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No Disguising Joy of Carnaval

Bowers Museum's upcoming touring show, 'Con Mucha Alegria: Bolivian Festival Masks and Costumes,' will strive to make patrons feel a part of the traditional celebration. Kidseum's program will complement the exhibit with mask-making workshops and storytelling.


SANTA ANA — The fellow with the glittering grin and derby perched jauntily on his head who's been welcoming visitors to the Bowers Museum lobby lately has an air that is more of the rogue than the relic.

Part of a lobby display promoting the museum's upcoming touring show, "Con Mucha Alegria: Bolivian Festival Masks and Costumes," this impish-looking character is actually a handmade tin mask, one of dozens of masks, costumes and noisemakers that will be on view in the exhibit opening Saturday.

And, although the show will provide an overview of traditional, quasi-religious celebrations such as the pre-Lenten carnaval, Bowers spokesman Brian Langston promises the environment will be as festive and inviting as the tin ambassador suggests.

After viewing the show, families are encouraged to visit the Bowers' adjacent hands-on facility, Kidseum, to take part in mask-making workshops, storytelling and exhibits that complement the Bolivian show [see schedule below].

"We're not hanging up these things and saying, 'Look at this,' " explained Langston, of the exhibit's child-friendly design. "We're laying it out so visitors will feel like they're one of the party-goers at carnaval. We want them to really get into the carnaval spirit."

Festive Bolivian music will play in the gallery, which will be festooned with large color photographs of Bolivian parades and banners and flags like those that brighten the streets during these celebrations. A video documenting last year's carnaval in Oruro, Bolivia, will be shown.

The collection is the work of guest curator Cynthia LeCount, a UC Davis instructor and artist who has been studying Bolivian arts and crafts for 25 years.

In her research, LeCount has focused primarily on the carnaval celebrations in the mountainous region of Oruro. The disfrazados (costumed ones), which can number into the thousands, are divided into three primary groups: the morenos, who represent the early African slaves who worked in the vineyards of Bolivia's lowlands; the more lavishly dressed caporales, who depict their Spanish slave drivers (the mask mentioned earlier is that of a caporales); and the most flamboyant group, the diablas, who dress in brilliant reds and oranges and punctuate their intricate dances with smoke bombs so they appear to be dancing in the fires of hell.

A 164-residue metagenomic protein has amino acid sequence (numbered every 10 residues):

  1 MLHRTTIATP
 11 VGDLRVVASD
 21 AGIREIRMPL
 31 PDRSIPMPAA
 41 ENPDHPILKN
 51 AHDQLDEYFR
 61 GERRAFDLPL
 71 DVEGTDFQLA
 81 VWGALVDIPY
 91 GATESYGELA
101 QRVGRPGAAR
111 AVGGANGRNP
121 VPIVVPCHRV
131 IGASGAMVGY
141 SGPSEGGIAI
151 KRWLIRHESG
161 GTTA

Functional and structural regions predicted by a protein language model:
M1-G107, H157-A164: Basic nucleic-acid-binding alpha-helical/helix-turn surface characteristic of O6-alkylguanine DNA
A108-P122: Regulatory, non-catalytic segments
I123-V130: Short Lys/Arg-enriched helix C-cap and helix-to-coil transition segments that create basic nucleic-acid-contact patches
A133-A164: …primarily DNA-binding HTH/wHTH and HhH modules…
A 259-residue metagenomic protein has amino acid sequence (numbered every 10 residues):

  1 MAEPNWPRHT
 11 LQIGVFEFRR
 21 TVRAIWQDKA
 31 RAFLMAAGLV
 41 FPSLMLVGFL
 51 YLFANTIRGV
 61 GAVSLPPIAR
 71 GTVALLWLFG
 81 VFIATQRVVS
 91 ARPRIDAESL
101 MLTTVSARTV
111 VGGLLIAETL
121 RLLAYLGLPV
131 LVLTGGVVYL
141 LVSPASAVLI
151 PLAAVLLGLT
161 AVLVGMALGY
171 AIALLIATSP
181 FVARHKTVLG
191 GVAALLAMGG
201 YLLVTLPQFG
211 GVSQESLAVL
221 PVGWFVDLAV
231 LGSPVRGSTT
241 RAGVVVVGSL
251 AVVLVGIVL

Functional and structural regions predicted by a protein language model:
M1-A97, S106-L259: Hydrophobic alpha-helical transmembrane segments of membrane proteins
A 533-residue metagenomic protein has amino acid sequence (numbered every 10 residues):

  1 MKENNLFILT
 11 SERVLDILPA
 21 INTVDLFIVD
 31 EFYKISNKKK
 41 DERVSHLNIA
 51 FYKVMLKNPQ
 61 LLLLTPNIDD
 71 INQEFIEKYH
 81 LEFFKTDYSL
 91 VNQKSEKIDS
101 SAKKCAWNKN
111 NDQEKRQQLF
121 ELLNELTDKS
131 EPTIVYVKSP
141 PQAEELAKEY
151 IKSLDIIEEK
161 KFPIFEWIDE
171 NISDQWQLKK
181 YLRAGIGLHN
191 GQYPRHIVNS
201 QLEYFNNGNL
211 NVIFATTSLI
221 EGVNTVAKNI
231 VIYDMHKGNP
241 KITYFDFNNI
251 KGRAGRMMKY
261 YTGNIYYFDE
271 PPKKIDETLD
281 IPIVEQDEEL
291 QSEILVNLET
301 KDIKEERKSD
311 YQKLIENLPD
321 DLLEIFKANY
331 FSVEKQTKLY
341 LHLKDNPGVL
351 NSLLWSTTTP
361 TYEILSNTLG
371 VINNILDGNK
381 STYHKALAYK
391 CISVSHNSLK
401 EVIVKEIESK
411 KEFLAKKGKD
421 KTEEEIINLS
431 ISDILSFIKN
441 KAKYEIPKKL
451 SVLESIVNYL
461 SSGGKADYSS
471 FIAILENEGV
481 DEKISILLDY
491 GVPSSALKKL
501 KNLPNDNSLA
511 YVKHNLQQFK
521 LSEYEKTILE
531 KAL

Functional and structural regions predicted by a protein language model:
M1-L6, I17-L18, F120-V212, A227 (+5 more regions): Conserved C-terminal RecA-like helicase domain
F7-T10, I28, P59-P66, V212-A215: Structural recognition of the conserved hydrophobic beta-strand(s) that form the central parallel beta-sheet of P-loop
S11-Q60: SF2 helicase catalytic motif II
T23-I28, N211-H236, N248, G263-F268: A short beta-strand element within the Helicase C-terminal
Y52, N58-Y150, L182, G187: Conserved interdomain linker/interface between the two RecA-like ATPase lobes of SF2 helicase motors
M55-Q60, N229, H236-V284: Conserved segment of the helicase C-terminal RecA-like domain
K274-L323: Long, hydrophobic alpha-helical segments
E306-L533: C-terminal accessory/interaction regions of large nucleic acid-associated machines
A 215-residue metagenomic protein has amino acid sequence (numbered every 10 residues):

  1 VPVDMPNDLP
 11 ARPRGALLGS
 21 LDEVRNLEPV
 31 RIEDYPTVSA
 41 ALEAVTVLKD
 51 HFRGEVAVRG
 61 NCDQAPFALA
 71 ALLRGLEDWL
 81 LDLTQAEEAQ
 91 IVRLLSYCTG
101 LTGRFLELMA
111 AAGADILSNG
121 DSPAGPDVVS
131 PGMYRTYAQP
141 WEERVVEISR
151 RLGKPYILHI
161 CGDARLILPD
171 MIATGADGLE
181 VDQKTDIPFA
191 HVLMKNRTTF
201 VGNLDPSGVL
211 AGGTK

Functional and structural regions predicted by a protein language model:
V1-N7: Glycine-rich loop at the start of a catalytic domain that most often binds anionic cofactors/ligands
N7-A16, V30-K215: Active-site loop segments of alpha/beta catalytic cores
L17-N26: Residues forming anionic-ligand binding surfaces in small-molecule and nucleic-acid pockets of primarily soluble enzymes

Dancers often group themselves by job or school affiliation and carry noisemakers, or matracas, decorated accordingly (a bus drivers' group, for example, may carry intricately painted tin buses).

Children can dance in the parades but because of the expense and the weight of the costumes and the arduous route of almost two miles, most of the dancers are teenagers and adults. It is high praise to say a dancer performs con mucha alegria (with much joy).

Accompanied by thousands of musicians along the way, the dancers ultimately convene at the Catholic church, where they kneel before the statue of the town's patron saint, the Virgin of the Mineshaft (tin mining is one of the chief industries in Bolivia, which is more than 90% Catholic). Tradition has it that the Lady gives her benediction to those who promise to dance in the carnaval for three consecutive years.

"It's a real point of pride to dance all the way to the church steps," recalled LeCount, who has visited Oruro every year at carnaval time since 1980.

"It's totally exhausting [because] the costumes and masks can weigh as much as 80 pounds, and they're dancing on these cobblestone streets, sometimes in the rain and muck," she said. "It's not like the Rose Parade, where people are just sitting on floats."

There are, LeCount added, some similarities between North American parades and carnaval. In Oruro, participants select a reina de carnaval and several senoritas de carnaval, the equivalent of a parade queen and her court.

Costumes and masks, which she says are more elaborate and detailed every year, are made by a select group of craftsmen and women who keep busy year-round preparing the pieces.

LeCount, who has published one book about Bolivian folk knitting, wrote her master's thesis on these celebrations and is working on a book documenting the traditions and artistry behind them.

She says that, to her knowledge, her book and this exhibit (which visited the San Francisco Craft and Folk Art Museum in 1994) are the only extensive documentation of their kind. She'll present a public program on her work and the exhibit Saturday at 2 p.m. at the Bowers.

"My whole emphasis in doing this is to give recognition to the artists who make this happen," said LeCount, who says the same families have been involved in making the parade costumes for generations.

The masks and costumes "are not just an anonymous folk art; they're done by real artists with names and faces and families." Whenever possible, LeCount displays a photo of the artist alongside his or her work.

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